Sorry — but I’m just not feeling all these belated sorries these days.

This week, Penn Museum and the University of Pennsylvania apologized for keeping, and then losing, the remains of a victim from the 1985 MOVE bombing.

As is customary in these sorry social media days, the apologies were posted online because as we all know, nothing says “my bad!” like a mea culpa thread on Twitter. (Note: The institutions haven’t apologized directly to the family.)

This is actually the second high-profile apology that the Black naturalist and liberation group has gotten in less than six months for the horror of having their homes and loved ones killed in a city-sponsored attack that left six adults and five children dead. (This followed a 1978 eviction attempt by police in which an officer was killed. Nine MOVE members were convicted for his death, two died behind bars, and the rest were released on parole after each serving about 40 years.)

In November 2020, Philly City Council formally apologized for the deadly bombing that took out a whole block in West Philly and reduced some 60 homes to rubble.

The apology made national news, but what it actually amounted to for the victims is anyone’s guess because from where I sit, apologies like these aren’t much more than racially insensitive institutions wanting credit for finally seeing the light. Or acting as though they’ve seen it, because while everyone is suddenly apologizing for using the remains — a pelvic bone and a part of a femur — for research and testing for 35 years, the bones are still nowhere to be found. (The Inquirer reported that they had been returned to Alan Mann, a retired anthropologist now at Princeton who was hired by the city to examine them after the bombing. But Mann said he doesn’t have the remains and hasn’t seen them in more than a decade.)

In the meantime, the living members of MOVE are forced to relive the agonizing trauma that defined their lives. To them, these aren’t “remains” or case studies to be used in anthropology classes most recently macabrely titled “Real Bones: Adventures in Forensic Anthropology.” They’re family. Mike Africa Jr., 42, a current MOVE member who spent his childhood with the group, said the remains might belong to Tree, who was 14, or Delisha, then 12, two children he remembered as fearless.

No one could climb higher than Tree could, he told reporters. And Delisha, he added, was always right behind her.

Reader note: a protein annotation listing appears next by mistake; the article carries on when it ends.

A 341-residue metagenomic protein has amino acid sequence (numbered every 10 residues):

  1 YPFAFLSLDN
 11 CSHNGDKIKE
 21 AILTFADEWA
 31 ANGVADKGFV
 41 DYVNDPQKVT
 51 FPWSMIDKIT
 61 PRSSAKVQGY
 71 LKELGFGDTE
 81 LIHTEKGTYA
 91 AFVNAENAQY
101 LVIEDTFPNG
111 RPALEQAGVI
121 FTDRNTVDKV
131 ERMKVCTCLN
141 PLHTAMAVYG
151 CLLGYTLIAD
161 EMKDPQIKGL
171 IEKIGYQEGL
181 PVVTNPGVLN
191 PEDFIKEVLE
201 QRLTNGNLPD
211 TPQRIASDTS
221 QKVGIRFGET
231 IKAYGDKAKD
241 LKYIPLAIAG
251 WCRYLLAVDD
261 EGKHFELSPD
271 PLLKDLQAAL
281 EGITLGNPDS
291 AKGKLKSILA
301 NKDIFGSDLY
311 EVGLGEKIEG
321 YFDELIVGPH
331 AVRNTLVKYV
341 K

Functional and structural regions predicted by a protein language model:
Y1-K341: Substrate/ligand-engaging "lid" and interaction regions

At a press conference on Monday, MOVE members were understandably distraught over the stunning discovery and ongoing disrespect. Any claim that any institution had ever contacted them to identify the remains were lies, they said.

“They only do what they are pressured to do,” Janine Africa said of the institutions, adding that nothing would make up for the loss of lives.

And isn’t that how these too-little-too-late reckonings go?

It’s why I’m suspicious of the current transformations, whether in academia, policing or journalism — especially when they’re led by the very people who created or cultivated the cultures in dire need of reform.

Even before the guilty verdicts against former Minneapolis police officer Derek Chauvin, there was a lot of talk about how the willingness of officers to testify against him was a promising sign of change.

But mostly it struck me as performative woke-ness, the calculated sacrifice of “one bad apple” in an attempt to salvage the rotting bushel.

This is going to sound weird, I know, but during these reckonings I’ve been reminded a lot of those vocabulary tests we used to take in school when we were kids — you know the ones, where we learned the definition of words just well enough to use them in a sentence, even if we often didn’t totally understand or appreciate the spirit behind them.

I keep getting that sense when I hear people who have long been part of these problematic systems and institutions suddenly using just the right terms and tone as proof of growth.

Beware the oppressors who learn the language of the oppressed, for they shall use it against them. (And then try to fool us all into thinking they now know better and will do better.)

No, that’s not a new biblical beatitude. It’s from the Book of Helen, a righteously cynical observation that came to me when I watched the horrifying video earlier this year of Rochester police pepper-spraying a distraught 9-year-old Black girl.

The whole episode was disturbing, but what stayed with me is how a responding officer first approached the little girl, even compassionately calling her “dear” — as if he’d aced that de-escalation training — before he and several other officers leaned into their brutality when things got challenging.

It’s not the words. It’s never the words, however perfectly applied, that show true change. It’s always the actions behind them.

And right now, as good as institutions undergoing reckonings have gotten at apologies, at using that new vocabulary, it’s more important than ever to watch for what they do, not what they say.

For starters, and at the very least, Penn needs to find the remains and deliver them, and an apology, directly to the MOVE family. The remains may suddenly be hard to find, but the family is not.